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'Handmade posters are collectibles'

Says painter Prithvi Soni who is holding an exhibition of his hand painted posters ranging from those of Smita Patil to Raj Kumar.

art and culture Updated: Oct 07, 2011 16:33 IST
Priyanka Jain

Haryanvi painter Prithvi Soni began his career as an art director, before immortalising stars on handmade posters. When poster making became an extinct art, Soni began to evolutionise his skills, a process that he describes as “both a boon and a bane.” The 63-year-old says, “Nothing can surpass the credits of a self-made artist, though it’s sad that this art form exists no more. And though technology has made things simpler and more efficient, computerised output is not a collectible. A poster is a collector’s item.” Recalling his start in the profession, Soni says, “My first Bollywood assignment was to paint a banner for the 1965 film, Arzoo, starring Rajinder Kumar and Sadhana, which went onto become a super hit. I handled the publicity design for several films after that.”

Hema Malini inaugurated my art show at Malasha Art Gallery near Mumbai airport a few years ago. I had done the titles of her show, Women of India and Mohini, a telefilm directed by her. My painting of Hema and Dharamji is in her collection. I once invited them to my work studio and they both arrived immediately without asking how big or small my studio would be. A huge crowd had gathered, and Dharam touched the feet of an old woman who loved his films and wished to meet him.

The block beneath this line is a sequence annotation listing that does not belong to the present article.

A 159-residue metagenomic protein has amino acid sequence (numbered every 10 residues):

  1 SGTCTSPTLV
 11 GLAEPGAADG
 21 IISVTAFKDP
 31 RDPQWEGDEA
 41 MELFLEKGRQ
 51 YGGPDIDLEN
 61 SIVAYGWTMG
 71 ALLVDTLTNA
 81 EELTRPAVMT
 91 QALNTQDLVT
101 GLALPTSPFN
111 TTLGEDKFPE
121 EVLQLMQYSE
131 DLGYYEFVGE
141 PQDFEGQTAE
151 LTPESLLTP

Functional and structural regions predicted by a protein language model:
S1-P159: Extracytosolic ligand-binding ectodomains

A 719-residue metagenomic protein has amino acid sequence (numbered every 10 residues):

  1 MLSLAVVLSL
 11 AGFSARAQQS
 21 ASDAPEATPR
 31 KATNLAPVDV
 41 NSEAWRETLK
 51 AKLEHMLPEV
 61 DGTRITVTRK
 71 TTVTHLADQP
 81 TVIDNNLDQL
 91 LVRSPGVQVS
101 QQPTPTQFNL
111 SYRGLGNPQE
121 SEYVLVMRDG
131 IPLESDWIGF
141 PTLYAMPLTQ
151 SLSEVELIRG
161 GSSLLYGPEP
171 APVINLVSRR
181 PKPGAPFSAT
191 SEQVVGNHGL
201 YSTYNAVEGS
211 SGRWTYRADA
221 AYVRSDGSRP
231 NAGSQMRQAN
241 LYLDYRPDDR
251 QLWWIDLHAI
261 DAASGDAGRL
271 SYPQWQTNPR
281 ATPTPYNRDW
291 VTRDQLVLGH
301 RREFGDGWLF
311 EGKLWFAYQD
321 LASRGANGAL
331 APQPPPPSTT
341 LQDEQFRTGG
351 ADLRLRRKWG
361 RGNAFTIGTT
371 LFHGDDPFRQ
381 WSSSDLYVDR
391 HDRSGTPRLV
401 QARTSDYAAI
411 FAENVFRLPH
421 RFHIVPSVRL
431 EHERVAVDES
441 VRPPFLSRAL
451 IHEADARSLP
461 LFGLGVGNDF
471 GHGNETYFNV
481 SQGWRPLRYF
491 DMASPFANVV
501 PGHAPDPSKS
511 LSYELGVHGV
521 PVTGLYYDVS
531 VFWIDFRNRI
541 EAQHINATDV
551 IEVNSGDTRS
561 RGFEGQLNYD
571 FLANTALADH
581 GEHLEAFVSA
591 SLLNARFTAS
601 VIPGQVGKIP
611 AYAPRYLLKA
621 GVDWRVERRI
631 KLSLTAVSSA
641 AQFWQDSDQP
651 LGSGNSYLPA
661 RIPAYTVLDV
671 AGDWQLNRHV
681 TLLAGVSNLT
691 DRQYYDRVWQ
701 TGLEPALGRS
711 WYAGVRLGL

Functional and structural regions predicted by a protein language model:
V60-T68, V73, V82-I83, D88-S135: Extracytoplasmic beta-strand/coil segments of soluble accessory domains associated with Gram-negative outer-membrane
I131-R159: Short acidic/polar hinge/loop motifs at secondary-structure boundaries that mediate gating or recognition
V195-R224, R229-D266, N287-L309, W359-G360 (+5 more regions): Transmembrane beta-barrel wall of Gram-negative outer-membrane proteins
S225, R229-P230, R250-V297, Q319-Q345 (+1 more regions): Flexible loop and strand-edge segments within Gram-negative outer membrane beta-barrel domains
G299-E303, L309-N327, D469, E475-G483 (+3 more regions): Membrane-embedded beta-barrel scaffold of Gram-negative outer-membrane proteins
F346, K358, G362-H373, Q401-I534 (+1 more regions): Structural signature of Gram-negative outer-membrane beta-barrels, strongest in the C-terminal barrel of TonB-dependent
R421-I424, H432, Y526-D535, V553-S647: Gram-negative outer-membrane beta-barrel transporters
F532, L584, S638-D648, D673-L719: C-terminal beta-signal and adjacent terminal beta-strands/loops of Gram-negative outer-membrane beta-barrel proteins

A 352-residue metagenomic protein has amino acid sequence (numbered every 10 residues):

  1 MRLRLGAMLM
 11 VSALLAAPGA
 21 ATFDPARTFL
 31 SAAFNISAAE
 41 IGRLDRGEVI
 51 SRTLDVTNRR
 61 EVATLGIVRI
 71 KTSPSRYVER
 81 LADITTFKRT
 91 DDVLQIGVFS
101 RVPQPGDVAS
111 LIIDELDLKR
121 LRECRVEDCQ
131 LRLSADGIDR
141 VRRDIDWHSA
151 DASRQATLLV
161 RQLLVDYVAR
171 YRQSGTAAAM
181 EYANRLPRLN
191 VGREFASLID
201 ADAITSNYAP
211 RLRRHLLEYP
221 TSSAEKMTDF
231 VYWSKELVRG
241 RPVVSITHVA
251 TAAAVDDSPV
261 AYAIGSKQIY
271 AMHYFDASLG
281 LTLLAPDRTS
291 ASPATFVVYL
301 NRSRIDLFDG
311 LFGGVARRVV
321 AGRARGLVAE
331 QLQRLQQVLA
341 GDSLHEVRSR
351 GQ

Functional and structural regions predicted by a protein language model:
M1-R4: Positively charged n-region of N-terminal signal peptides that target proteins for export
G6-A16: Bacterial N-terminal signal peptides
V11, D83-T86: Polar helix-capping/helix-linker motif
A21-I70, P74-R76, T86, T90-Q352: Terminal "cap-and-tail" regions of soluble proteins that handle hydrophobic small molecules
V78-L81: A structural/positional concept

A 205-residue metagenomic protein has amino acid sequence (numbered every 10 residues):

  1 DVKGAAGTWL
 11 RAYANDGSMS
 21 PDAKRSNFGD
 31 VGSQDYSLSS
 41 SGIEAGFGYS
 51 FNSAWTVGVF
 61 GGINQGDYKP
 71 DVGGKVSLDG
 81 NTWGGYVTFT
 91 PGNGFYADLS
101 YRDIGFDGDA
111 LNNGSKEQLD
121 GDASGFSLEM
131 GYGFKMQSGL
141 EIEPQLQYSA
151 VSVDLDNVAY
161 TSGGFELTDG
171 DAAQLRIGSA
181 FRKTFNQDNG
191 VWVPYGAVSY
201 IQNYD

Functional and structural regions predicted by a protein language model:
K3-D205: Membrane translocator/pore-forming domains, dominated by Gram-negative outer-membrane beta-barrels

I gifted Sunil Dutt his painting on his birthday. Nargis was alive then. He visited my studio after that, as he too was an ardent art lover. For me, Dutt Saab is alive forever.

I played the goon in Galiyon Ka Badshah with Smita Patil. At first I was worried as it was a solo scene. But Smitaji put me at ease. In fact, I made this portrait of her during the film with a knife. At one point I had to drive her to Pali Hill and jump. I didn’t know how to drive. A driver drove the car and we did the jump. Even then, Smita was extremely calm and cooperative, something I can never forget!

I met Raj Kapoor for the first time on the sets of Satyam Shivam Sundaram (’78) and sketched him in two sittings. I love the happiness he spread with Mera Naam Joker (’70) and art aficionados always love my painting of Raj Kapoor in a joker get-up.

I turned actor and scored roles in Galion Ka Badshah (’89), Saudagar (’91) with Raj Kumar. We kept meeting after that. At the time of his death, many newspapers published my paintings of Raj Saab as memoirs. He was a unique actor.